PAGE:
Progesterone and oestrogen can have an impact on benign smooth muscle tumours of the uterus called uterine myomas. The majority of fibroids don’t cause any symptoms and don’t need to be treated or investigated further1. Fibroids originate in the smooth muscles of the uterus and move to an area of decreased resistance, where they can either stay intra-myometrial or develop into subserosal or submucous myomas2.

Infertility, pressure feelings, irregular uterine bleeding, congestive dysmenorrhea, and recurrent miscarriages are linked to symptoms in twenty to fifty percent of fibroids, particularly when the fibroids are submucous3.

For women who have reached reproductive age, hysterectomy is the usual course of therapy for symptomatic myomas; for those who want to maintain fertility, myomectomy is the recommended course of action. The gold standard minimally invasive method for the treatment of symptomatic submucous fibroids at this time is hysteroscopic myomectomy4.

The submucous leiomyomas categorization is useful when evaluating various treatment choices5. Submucous uterine fibroids were categorised by the European Society for Gynaecological Endoscopy (ESH) into three types based on the degree of myometrial involvement: Type 0 (the myoma is entirely within the endometrial cavity), Type 1 (the myoma extends less than 50% into the myometrium), and Type 2 (the myoma extends 50% or more within the myometrium)6.

The right distending pressure, constant irrigation, and the use of electrosurgery to control bleeding are all necessary for a successful hysteroscopic myomectomy. Due to opened blood vessels in the myometrium, prolonged procedures requiring continuous irrigation under high pressure are linked to an increased risk of excessive fluid absorption and intravasation syndrome. Additionally, the use of coagulation currents increases the risk of thermal damage to healthy tissues7.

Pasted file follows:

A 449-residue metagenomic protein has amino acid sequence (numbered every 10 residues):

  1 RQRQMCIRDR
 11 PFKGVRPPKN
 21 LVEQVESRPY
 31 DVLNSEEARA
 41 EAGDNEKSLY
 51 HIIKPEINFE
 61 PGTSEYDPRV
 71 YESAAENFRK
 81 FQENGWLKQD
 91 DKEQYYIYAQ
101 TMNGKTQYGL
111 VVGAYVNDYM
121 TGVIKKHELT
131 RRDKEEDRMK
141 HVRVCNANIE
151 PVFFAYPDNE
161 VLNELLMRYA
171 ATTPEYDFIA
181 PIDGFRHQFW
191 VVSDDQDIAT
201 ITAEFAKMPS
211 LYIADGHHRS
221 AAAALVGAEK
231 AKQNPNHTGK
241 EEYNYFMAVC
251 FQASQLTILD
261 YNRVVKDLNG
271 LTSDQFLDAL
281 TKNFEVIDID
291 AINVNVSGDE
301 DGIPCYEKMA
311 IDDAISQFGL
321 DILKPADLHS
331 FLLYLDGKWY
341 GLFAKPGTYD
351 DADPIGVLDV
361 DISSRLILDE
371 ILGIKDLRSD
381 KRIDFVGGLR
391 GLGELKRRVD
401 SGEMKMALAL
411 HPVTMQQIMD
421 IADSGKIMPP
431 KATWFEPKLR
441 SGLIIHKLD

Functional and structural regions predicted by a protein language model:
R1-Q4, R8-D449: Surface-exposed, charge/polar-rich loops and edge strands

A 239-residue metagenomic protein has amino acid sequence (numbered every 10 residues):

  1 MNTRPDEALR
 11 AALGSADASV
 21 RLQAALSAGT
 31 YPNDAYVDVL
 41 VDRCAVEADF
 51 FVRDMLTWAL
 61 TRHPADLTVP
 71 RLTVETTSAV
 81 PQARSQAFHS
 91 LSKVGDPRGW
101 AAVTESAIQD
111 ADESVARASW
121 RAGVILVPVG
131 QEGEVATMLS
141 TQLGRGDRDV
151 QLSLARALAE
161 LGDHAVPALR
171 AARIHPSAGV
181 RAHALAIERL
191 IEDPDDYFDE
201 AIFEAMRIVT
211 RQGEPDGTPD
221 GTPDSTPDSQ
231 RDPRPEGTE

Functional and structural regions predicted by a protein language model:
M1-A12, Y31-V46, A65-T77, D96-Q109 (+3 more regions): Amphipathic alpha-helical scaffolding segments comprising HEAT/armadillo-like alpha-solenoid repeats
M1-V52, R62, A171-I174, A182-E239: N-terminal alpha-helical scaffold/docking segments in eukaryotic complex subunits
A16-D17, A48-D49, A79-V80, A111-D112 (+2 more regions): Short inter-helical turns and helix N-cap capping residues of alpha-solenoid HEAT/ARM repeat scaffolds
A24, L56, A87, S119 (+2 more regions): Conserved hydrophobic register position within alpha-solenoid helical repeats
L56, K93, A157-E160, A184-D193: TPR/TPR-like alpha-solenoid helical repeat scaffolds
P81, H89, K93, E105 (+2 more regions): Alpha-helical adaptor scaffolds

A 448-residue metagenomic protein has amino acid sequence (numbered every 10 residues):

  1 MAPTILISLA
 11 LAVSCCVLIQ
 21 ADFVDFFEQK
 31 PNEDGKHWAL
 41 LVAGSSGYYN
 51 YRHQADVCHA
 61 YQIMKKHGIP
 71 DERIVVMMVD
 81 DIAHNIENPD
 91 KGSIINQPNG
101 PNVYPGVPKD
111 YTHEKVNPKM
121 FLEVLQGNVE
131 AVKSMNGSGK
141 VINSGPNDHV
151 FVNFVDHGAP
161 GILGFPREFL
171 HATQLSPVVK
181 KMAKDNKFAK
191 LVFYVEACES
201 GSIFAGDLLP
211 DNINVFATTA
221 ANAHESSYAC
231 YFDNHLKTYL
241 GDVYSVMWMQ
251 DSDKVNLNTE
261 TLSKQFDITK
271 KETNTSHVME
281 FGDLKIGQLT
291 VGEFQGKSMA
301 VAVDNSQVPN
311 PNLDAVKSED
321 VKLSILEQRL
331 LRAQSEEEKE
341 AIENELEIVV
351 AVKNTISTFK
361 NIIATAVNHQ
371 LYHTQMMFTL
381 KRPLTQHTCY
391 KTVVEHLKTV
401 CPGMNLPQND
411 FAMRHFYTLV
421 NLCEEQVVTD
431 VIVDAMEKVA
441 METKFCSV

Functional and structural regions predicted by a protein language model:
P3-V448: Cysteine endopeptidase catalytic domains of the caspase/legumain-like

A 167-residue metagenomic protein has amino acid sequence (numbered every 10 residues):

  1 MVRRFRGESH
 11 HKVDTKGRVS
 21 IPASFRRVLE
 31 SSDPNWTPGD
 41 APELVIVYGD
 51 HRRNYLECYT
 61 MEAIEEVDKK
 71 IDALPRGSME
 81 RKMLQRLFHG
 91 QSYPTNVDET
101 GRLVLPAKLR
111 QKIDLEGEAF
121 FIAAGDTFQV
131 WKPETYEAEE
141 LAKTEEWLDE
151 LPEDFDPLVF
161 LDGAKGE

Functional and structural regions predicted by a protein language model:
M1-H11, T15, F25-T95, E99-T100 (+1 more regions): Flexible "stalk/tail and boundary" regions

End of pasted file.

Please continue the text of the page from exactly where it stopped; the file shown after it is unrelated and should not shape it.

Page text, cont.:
The optimal condition for hysteroscopy is a thin endothelium because it allows for a large enough uterine cavity, facilitates hysteroscopic examination, makes it easier to remove intrauterine pathologies, requires less media, reduces the risk of complications from the procedure, and increases patient satisfaction with the procedure’s results8.

Several approaches have been proposed to do this, including as the use of GnRH analogues and oral or vaginal danazol. Prior to surgery, these drugs help to minimise intraoperative bleeding to the point where less media is needed for uterine distension, but they have little influence on post-operative bleeding9. Furthermore, these drugs are costly, have serious side effects, and must be started well in advance of the procedure in order for the positive benefits to materialise10.

Conversely, oxytocin is a uterotonic drug that decreases bleeding by inducing contraction of the uterine smooth muscle and consequent constriction of the vascular luminal lumen. Although oxytocin is thought to be a safe medication, its short half-life of 4–10 minutes11 can result in tachycardia, hypotension, and an antidiuretic action12.

The effectiveness of intrauterine oxytocin instillation in women having hysteroscopic myomectomy is being evaluated for the first time in this study, which is a double blinded randomised placebo controlled experiment.

Aim of the Work